Parsnips and Carrots: A True Love Story…

17 Feb

After a truly invigorating Moksha yoga class, i never really want to go home and cook a big, heavy meal. I usually gravitate towards fruit and granola, salads or soups. However, i am completely disgusted by the amounts of sodium present in generic store-bought soup. What is the point of all this salt? Furthermore, when you buy reduced-sodium choices, they just taste weird. It’s a lose-lose situation. Luckily for me, there is an abundance of root veggies at the grocery store lately, and making soup is the perfect après-yoga activity, because you can laze around and put your feet up while the veggies are simmering!

I feel like parsnips are an over-looked veggie, the under-dog of its family. A relative to the carrot, the parsnip is neither as popular or as widely-used in recipes. However, parsnips pack more potassium than their orange counterparts, and are super high in dietary fiber. Another point in the parsnip’s favor is when it’s cooked, it takes on a sweet, hearty flavor. Super yummy. I decided to give parsnip a chance at its 15 minutes of fame, and make a potage out of it. I also threw some carrots into the party pot, so they wouldn’t get jealous. 😉

The addition of apples, ginger, sweet potato and nutmeg to this mélange made for a deliciously hearty bowl of awesomeness. It was a little sweet, a little spicy, and very nutritious. What more could you want out of a soup?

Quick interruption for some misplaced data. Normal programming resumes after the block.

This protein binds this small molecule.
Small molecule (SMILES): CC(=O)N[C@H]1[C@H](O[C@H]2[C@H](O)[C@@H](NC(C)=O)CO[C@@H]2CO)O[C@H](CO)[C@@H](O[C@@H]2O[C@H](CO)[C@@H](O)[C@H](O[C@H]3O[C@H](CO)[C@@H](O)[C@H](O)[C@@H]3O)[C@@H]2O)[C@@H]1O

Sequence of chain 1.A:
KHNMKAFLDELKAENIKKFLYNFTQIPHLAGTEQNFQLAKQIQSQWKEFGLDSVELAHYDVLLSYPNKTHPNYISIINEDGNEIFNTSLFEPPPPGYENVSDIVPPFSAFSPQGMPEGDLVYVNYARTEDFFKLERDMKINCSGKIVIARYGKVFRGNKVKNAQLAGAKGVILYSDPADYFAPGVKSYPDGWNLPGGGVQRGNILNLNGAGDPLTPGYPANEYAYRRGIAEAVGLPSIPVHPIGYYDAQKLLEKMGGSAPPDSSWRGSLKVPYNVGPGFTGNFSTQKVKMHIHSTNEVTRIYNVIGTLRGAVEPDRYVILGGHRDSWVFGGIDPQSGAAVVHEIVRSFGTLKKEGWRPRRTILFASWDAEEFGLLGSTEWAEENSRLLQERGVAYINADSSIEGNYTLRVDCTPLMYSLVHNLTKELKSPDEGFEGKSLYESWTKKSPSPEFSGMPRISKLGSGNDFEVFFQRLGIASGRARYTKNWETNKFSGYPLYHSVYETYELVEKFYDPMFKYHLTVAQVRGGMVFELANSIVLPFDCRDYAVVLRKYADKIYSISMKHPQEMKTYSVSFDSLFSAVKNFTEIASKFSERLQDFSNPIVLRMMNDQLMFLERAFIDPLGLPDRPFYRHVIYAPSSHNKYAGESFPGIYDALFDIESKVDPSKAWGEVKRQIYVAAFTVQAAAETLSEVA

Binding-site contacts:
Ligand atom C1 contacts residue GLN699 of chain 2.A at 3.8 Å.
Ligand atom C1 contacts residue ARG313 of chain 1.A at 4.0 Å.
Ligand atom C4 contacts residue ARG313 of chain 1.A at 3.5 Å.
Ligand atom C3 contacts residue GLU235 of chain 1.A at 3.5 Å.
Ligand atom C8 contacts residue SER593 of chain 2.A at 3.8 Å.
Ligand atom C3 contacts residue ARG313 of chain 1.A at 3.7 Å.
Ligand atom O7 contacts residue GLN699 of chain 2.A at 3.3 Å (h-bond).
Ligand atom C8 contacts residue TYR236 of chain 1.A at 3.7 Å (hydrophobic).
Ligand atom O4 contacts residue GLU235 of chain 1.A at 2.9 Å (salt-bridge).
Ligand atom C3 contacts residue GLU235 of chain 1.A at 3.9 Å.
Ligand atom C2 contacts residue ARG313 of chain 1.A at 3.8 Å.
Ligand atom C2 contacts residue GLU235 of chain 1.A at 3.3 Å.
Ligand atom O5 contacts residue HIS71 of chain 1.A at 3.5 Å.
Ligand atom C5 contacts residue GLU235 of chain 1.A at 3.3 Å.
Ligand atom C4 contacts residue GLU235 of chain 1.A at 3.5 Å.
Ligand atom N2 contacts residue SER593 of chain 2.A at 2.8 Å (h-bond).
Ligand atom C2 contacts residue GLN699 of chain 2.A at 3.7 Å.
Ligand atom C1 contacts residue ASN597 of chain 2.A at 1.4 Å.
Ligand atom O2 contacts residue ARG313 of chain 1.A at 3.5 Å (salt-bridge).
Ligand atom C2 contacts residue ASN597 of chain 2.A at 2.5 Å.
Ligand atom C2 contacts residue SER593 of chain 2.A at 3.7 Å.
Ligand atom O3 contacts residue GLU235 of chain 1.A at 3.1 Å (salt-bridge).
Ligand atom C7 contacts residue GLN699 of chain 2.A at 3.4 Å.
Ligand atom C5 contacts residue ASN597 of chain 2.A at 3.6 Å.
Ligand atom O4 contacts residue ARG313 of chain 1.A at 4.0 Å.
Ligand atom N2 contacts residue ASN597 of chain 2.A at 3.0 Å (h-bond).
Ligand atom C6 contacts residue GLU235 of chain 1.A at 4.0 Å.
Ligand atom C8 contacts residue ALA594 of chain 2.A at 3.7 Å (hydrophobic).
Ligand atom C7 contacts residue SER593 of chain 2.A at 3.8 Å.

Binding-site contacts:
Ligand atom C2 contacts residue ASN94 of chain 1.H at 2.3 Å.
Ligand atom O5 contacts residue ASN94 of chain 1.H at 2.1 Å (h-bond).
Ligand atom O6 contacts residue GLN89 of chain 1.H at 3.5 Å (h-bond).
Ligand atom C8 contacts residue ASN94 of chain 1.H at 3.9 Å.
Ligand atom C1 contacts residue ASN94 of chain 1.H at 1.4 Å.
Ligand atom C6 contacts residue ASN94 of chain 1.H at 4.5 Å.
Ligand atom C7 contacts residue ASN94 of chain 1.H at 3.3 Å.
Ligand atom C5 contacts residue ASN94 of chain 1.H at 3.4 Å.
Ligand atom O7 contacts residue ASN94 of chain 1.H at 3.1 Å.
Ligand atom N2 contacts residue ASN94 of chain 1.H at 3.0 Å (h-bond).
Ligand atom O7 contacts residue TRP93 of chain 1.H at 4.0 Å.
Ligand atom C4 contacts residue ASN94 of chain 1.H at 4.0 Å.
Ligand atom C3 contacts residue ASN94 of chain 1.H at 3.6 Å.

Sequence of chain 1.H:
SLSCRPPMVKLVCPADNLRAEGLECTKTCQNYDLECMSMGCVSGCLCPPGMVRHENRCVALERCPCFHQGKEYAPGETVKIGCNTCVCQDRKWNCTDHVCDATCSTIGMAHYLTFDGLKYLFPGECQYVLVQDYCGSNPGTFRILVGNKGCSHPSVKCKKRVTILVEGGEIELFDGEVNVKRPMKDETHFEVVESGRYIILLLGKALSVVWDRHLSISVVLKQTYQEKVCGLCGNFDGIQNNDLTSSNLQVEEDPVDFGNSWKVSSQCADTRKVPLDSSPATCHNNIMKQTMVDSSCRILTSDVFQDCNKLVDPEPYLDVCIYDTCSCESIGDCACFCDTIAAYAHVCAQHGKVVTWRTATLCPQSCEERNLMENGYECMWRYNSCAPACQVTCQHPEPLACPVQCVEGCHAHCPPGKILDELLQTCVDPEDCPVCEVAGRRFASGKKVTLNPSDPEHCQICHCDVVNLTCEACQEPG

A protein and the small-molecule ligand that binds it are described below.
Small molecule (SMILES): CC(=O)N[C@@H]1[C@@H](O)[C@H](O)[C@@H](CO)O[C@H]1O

To assemble this potage, grab a large soup pot, and cover the bottom with extra-virgin olive oil. Turn your burner on medium-high heat. Throw in a couple of cloves of garlic, minced, depending on your garlic tolerance. I personally LOVE the stuff, so i minced 6 cloves. Let the garlic hang out, and once it has become fragrant, grate a 3-4 inch piece of ginger into the pot. Let the ginger and the garlic flavors meld together for a minute. Then toss in 6 chopped medium carrots and 6 chopped medium parsnips. Stir it all up and let cook for a minute. Throw in 1 chopped sweet potato and 2 chopped apples. Sprinkle a little nutmeg and some cayenne pepper, and stir to coat all the veggies. Cover the veggies with veggie broth (my favorite brand is Pacific Foods), and bring to a boil. Once the soup is boiling, turn the heat to medium, and let simmer until all the veggies are tender. If you have a blender, spoon the soup into the blender and blend until puréed. If you have a hand mixer, go to town on the soup with the mixer. Purée until no chunks remain. Chop up some chives or scallions and use as garnish for each bowl. And Voilà! Soup!